Back in April, I had a realization: I was less than two months away from studying abroad in France. The time that I’ll spend in Paris would be the same as the time from then to when I leave. Half of me hoped it would feel like a long time. The last month or so of school always goes by at a snail’s pace. The weather goes from pleasant to disgustingly hot (at least where I come from). There are exams, papers, and last-minute arrangements for next year. If this period feels like a long time, wouldn’t that mean a longer time in France? The other half of me wanted the school year to end as fast as possible. Maybe time will slow down when I land in Paris. From then on, I started thinking about my program with IES Abroad every day, using it to get me through the hardest part of the semester.
Now that it’s May and I am done with my second semester of school, I have moved from imaging what I’ll do this summer to making real preparations. I am less than a week out from my departure, and that means a shift in mindset from planning to executing. Last month, I was busy studying for finals, but now I am busy making a packing list, confirming my itinerary, buying supplies, and finding out my housing location. I am also setting goals for my time in Paris. I have been taking French for six years, but I would not consider myself fluent yet. I hope to work in international relations after I graduate, so I hope I can become fluent by the end of the immersion program this summer. My study abroad experience will also be my longest time away from my family. Since I go to college near where I grew up, my six weeks in Paris will be an important time to become more independent. Finally, I am eager to experience the city from a student’s point of view. One of my IES Abroad classes is on the history of Paris, and that will help contextualize my surroundings.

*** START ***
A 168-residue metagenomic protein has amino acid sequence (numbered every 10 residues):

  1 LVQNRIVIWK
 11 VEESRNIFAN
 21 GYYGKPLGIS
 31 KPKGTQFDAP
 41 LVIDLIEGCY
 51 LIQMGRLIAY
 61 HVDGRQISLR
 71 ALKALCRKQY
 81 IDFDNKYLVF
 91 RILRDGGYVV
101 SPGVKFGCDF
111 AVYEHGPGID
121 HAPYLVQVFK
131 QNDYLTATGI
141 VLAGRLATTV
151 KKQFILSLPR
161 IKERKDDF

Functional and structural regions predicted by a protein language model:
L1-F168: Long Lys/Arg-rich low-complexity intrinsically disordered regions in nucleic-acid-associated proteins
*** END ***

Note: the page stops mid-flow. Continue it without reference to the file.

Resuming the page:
When I’m not directly preparing, I speculate about what I will do in Paris when I’m not in class. At the beginning of the pandemic, I kept myself entertained by simulating trips around France on Google Earth. I scoped out all of the major sites in Paris such as the Louvre, the Eiffel Tower, the Place de la Concorde, and Versailles. Since then—and especially after enrolling in IES Abroad—I have been thinking about how I will retrace that virtual trip in real life. I have also been to Paris once before—but it was a long time ago and I did not entrench myself in Parisian daily life as I will this time around. My time with IES Abroad will be a new experience, and all I know is what I’ve researched, what I remember from several years ago, and anecdotes from various French teachers and classmates who have been to France.
This brings me to my final message before I depart: My commitment to being realistic. The idea of travel can be deceiving. It’s easy to get so lost in imagining what a study abroad experience would feel like, that it becomes difficult to live in the moment and enjoy those six weeks in a new country. I admit to endlessly reading travel guides, trying to imagine how my Parisian summer will look. So along with every other preparation I make, I try to ground myself in the moment, both to enjoy the time with my family before I leave, but also to get ready to enjoy my experience in Paris, free from expectations that might set me back.
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Bonjour! My name is Sam Kornylak and I am from Chapel Hill, North Carolina. I'm currently studying economics (with an environmental science minor) at the University of North Carolina-Chapel Hill. After college, I hope to go into international development, so I obviously love learning about other parts of the world and the people and geography there. This summer, I will study abroad in Paris with IES Abroad, and I am looking forward to sharing that experience with others through the IES blog. I have a passion for writing (I'm a staff writer for The Daily Tar Heel), traveling, reading, and meeting new people, and these are all things I hope to do while I'm in France.